by Carolyn Beans
National Public Radio
You may know mead — an ancient alcoholic beverage made from water, honey, and yeast — as a drink that’s popular among Renaissance fairgoers and Game of Thrones fans.
Meadmaker Andrew Geffken is on a mission to add another group to that list: the average beer drinker. At Charm City Meadworks in Baltimore, Md., he’s experimenting with modern takes on this age-old drink.
The current problem, Geffken says, is that mead just isn’t cool enough to woo hip craft beer drinkers. But with a little help from hops — many a beer drinker’s favorite ingredient — he thinks he can change that.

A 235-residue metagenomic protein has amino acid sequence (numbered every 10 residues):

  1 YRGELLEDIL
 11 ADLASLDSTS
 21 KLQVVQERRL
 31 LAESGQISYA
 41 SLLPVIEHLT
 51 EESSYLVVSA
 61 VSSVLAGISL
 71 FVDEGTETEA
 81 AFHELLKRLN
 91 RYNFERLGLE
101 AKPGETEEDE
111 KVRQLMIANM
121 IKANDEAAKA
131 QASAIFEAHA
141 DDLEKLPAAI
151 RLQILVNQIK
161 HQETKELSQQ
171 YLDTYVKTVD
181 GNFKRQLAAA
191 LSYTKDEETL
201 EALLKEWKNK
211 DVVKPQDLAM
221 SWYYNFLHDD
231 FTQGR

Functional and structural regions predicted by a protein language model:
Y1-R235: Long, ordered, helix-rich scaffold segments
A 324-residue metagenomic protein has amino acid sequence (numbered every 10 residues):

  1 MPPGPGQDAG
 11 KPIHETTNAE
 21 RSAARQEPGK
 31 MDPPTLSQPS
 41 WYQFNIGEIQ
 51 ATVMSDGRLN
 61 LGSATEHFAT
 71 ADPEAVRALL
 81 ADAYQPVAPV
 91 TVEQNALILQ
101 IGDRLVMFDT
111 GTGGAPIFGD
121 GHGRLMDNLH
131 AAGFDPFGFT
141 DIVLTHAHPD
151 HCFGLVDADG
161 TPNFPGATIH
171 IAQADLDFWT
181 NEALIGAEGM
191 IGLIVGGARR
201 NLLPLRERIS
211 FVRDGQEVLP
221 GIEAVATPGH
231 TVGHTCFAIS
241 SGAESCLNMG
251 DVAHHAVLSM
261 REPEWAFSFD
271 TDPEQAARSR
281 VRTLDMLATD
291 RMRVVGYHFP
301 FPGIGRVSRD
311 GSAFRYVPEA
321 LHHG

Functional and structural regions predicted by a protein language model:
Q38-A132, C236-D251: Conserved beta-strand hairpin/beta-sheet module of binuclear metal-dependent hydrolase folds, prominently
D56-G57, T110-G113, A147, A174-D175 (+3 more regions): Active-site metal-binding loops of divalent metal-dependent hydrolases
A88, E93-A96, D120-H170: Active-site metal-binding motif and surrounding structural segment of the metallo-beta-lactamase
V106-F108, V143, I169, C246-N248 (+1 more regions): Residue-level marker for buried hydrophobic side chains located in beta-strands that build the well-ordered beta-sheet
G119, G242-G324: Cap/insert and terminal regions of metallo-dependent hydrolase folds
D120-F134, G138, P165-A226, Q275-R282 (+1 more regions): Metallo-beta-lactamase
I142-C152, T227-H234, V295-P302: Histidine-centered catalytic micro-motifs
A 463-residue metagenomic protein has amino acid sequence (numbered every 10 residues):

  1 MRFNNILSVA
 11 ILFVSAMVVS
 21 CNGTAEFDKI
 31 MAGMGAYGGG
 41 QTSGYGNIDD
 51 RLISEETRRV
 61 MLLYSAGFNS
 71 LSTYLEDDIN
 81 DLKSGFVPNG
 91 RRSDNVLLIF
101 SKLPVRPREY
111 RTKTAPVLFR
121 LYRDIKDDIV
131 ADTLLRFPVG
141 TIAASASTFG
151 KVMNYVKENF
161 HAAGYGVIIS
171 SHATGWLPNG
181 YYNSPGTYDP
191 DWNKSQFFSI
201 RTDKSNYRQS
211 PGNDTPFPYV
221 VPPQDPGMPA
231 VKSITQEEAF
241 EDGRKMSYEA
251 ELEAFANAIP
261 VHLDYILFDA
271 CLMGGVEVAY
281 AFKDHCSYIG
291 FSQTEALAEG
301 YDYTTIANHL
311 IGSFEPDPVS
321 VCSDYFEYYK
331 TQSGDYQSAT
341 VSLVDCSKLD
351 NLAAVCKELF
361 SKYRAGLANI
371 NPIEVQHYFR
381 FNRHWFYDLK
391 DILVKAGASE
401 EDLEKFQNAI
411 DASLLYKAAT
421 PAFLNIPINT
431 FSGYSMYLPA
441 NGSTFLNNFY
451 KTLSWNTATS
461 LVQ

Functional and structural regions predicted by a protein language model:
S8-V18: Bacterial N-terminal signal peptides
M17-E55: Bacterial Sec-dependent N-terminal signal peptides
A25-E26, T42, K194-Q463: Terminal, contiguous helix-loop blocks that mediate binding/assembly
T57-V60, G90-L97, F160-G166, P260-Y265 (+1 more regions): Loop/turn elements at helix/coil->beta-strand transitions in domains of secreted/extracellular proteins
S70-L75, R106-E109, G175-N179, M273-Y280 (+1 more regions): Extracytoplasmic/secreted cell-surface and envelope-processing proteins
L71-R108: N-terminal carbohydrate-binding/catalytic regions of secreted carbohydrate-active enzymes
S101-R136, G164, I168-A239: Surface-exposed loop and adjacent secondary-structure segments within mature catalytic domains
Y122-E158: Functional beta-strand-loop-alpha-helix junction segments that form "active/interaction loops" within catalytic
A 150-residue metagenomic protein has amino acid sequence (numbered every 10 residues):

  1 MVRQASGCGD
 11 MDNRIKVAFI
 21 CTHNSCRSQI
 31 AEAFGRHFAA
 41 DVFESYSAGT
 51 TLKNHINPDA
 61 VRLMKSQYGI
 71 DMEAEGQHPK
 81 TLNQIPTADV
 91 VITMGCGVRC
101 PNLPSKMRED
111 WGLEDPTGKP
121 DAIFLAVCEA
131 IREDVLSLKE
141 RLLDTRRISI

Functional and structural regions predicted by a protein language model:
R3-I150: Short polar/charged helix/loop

Geffken isn’t the only meadmaker attempting to revive this old-timey beverage — mead’s popularity has risen rapidly in recent years. Charm City — which Geffken opened with co-owner James Boicourt in 2014 — currently makes enough mead to burn through 5,000 pounds of honey each month.
Still, there are only about 150 meaderies in the U.S. — whereas there are about 4,000 craft breweries. To gain a foothold with beer enthusiasts, Geffken is blurring the line between the two beverages.
Meadery Profile: Charm City Meadworks